Are enemas safe?

Microlax™ products are advertised for use in babies (they even have tips for use in infants on their website). Sodium phosphate or “fleet” enemas may be appropriate in older children but in smaller children and especially with repeat dosing the phosphate load carries a very real risk of causing hypocalcaemia with hypocalcaemic tetany having been reported after just 2 doses (2). It is hard to imagine many circumstances in which a phosphate enema is truly the best option for any child under 5. Certainly repeat dosing should be approached with extreme caution in any paediatric patient.

When should I call a surgeon?

The diagnosis of constipation really requires the consideration and exclusion of more sinister causes of abdominal pain. The usual red flags (bilious vomiting, significant abdominal distension, well localized pain, etc) should be actively sought and not overlooked should their presence be found. In this author’s opinion the repeated need for opiates to treat abdominal pain in children should be considered a red flag in itself and in most practice environments should prompt the involvement of the surgical team in the child’s care.

 

For more on constipation take a look at our week long series:- 

The basics

Understanding constipation

Treatment

Evidence on tough topics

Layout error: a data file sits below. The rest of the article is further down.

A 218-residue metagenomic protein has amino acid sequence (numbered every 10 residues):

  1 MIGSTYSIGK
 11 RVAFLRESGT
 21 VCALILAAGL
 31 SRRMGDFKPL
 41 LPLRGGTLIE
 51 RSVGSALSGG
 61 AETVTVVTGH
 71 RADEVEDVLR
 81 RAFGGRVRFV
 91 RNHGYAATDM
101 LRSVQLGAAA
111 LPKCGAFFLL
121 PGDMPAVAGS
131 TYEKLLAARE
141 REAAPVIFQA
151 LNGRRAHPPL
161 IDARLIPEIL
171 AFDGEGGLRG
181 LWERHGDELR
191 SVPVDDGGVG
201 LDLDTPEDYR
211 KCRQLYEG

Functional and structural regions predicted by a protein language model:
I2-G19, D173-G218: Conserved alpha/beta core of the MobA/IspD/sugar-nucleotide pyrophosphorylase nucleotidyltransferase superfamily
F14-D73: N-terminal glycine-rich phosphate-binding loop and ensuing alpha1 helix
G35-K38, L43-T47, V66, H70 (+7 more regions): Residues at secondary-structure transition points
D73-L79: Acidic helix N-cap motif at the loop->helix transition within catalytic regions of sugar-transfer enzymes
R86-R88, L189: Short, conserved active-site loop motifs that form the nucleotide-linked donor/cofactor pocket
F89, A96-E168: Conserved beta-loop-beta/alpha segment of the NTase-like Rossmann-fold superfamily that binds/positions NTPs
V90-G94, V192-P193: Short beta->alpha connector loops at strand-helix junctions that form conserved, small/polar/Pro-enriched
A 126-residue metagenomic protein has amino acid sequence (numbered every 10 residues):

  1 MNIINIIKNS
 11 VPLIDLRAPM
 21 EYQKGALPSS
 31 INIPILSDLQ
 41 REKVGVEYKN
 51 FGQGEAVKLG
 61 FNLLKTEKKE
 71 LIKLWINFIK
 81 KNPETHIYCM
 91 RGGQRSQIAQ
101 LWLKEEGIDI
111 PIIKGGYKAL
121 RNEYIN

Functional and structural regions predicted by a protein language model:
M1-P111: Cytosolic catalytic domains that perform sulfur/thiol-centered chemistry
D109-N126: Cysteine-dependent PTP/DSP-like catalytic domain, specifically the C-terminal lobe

Advice and information for parents

 

References

  1. Berbaum KS et al satisfaction of search in diagnostic radiology. Invest radiol 1990 feb;25(2):133-40
  2. Craig JC et al. phosphate enema poisoning in children. Med J aust 1994 Mar 21;160(6):347-51

Constipation week – Day 4: Evidence on Tough Topics

Cite this article as:
Angela Clarke. Constipation week – Day 4: Evidence on Tough Topics, Don't Forget the Bubbles, 2014. Available at:
https://doi.org/10.31440/DFTB.5638

Bottom line: (pun definitely intended!)

  • A PR examination should only be undertaken by a doctor competent to interpret features of anatomical abnormalities or Hirschsprung’s disease e.g. paediatric surgeons
  • TFTs and coeliac screen should only be ordered by specialists in patients with intractable constipation
  • Abdominal xrays and abdominal ultrasounds are not recommended to aid diagnosis of constipation
  • Dietary interventions alone are not recommended but should be used in conjunction with a laxative
  • According to evidence, PEG 3350 (Movicol) should be the oral laxative of choice
  • Maintenance regimes should be continued for several weeks to months
  • Routine use of enemas is not recommended

See our other Constipation Week posts

Do I order TFTs and coeliac screen?

Thyroid function testing and coeliac screening should only be ordered by a specialist service as part of the investigation of intractable constipation when atypical presentations of these diseases are considered. There are no published studies stating the prevalence of coeliac disease and hypothyroidism in children with idiopathic constipation (Reuchlin-Vroklage et al, 2005).

Should I get an abdominal x-ray to confirm my diagnosis?

Evidence shows that abdominal x-rays play little role in confirming or refuting the diagnosis of constipation as there is poor diagnostic accuracy and reproducibility (Reuchlin-Vroklage et al, 2005). It is important to remember that the average radiation dose of an abdominal x-ray is 0.7mSv, that’s 7 times higher than a chest x-ray. That is relatively high compared to the background yearly exposure of approximately 3mSv (Mettler et al, 2008).